Map network drive mac yosemite
Thanks for a very helpful post. Hi I tried following these intructions however the system is asking me for a username and password, not sure which user name I am suppose to use here. Can someone please help? Most of the computers where I work are PCs. They recently did something to the network and moved my H drive. They sent me this link to try to re-map it. Everything worked fine until I got to the login window and none of my old passwords work. Do they need to re-set passwords on their end?
When you add the drives in Login Items, there is a check box under the Hide column. When you tick this, the connection to the shared drive is established, but it will not open up. One question still. Every boot the network drive is automatically opened in a window. I want the network drive to be mounted, but I dont want the window to be automatically opened. How can I change this? Hey Marco.. Did you figure out how to disable finder from opening on login? Same thing is happening to me. Even if I go into the login items and check it to hide it still pops open. I tell you one thing… MAC and networks are so stinking finicky!
I have the same issue. If anyone knows the fix please let is know. Just a heads up on that. I wanted to replicate the network drive experience I have at work on Win 7 with network storage appearing as mounted hard drives. It seems to me that it requires more trickery to simply view all of your available drives. It feels like they are trying very hard to obscure the nuts and bolts finding my hard drive to view it on my new mac was a challenge of how the Mac OS works from the user.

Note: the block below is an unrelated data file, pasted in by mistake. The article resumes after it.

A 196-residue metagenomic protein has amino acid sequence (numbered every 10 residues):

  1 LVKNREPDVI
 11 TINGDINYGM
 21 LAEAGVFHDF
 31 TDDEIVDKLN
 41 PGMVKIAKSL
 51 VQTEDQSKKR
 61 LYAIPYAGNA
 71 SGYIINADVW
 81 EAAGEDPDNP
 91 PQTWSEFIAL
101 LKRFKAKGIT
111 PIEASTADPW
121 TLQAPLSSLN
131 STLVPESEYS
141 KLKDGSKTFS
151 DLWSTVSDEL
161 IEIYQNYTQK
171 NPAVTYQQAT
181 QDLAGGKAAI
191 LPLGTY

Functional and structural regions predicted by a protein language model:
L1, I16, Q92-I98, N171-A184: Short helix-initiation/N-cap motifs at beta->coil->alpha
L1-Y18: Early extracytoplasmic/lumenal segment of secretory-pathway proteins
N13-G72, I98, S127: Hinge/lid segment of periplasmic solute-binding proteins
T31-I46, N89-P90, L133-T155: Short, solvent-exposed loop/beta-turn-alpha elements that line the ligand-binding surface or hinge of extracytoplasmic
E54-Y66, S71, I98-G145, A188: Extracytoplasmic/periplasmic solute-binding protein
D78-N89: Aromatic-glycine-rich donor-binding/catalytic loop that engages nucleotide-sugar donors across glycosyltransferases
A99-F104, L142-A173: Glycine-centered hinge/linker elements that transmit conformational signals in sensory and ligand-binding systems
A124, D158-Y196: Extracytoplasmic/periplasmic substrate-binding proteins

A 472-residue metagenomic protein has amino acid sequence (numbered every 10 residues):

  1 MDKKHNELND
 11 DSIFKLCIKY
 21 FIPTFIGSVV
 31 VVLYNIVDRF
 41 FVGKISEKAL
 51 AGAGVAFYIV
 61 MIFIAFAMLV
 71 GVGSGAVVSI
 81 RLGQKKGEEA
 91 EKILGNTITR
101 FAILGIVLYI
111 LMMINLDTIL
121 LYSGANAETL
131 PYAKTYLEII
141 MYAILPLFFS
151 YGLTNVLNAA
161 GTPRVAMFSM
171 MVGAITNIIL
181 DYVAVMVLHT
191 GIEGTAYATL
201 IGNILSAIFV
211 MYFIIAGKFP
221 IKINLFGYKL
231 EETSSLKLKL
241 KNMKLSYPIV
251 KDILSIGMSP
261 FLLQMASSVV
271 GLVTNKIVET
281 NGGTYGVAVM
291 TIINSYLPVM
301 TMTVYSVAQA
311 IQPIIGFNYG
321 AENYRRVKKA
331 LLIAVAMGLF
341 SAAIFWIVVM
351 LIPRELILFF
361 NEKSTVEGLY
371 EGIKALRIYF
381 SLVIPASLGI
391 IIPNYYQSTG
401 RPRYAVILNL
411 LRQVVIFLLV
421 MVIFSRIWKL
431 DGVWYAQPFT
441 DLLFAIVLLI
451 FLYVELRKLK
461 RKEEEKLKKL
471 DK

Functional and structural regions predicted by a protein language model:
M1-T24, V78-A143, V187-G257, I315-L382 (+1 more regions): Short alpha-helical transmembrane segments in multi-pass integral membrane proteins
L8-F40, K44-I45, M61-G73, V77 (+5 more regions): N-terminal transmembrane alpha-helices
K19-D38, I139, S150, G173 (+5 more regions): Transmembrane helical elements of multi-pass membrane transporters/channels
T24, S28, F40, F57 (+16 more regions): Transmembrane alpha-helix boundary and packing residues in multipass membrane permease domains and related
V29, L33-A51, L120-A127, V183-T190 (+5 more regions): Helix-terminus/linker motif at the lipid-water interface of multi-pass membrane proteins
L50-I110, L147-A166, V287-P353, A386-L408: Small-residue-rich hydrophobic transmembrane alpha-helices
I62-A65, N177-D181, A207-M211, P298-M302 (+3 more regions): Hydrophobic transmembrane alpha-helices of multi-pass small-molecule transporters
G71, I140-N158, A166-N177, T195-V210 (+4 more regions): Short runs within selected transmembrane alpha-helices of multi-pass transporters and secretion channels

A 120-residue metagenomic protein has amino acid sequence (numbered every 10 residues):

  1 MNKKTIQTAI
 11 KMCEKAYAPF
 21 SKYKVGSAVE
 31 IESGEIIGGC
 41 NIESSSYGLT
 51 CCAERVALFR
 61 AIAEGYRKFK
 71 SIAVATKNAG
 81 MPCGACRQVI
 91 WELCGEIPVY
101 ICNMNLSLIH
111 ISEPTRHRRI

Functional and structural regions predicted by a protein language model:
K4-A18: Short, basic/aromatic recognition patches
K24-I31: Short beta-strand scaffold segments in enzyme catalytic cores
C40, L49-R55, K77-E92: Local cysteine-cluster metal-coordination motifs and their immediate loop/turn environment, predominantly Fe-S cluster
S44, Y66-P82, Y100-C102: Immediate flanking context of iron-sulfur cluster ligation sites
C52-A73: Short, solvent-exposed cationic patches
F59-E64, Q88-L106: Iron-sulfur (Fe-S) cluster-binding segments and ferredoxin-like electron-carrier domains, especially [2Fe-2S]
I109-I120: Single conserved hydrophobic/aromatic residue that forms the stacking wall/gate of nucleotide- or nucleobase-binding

Scares me for hard core Mac users. Simple tasks are likely to become more complex and or buried in system settings. Mounting a network drive works fine towards my Synology NAS system.
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The problem I have is that I would like to change the user it connects with. Any idea how to get rid of that???
Yosemite Automatic Home Drive Mount
You probably need to dig into the keychain login identities, nuke the old one and then mount the volume using the new one. Your instructions worked perfectly and now I have mapped drives that stay connected. I chose the reconnect every time I reboot. Networking on the mac is very bad. Sure you can do all you said, but it is always very slow. The first time you click on one of your shortcuts, it takes a while to mount in the background.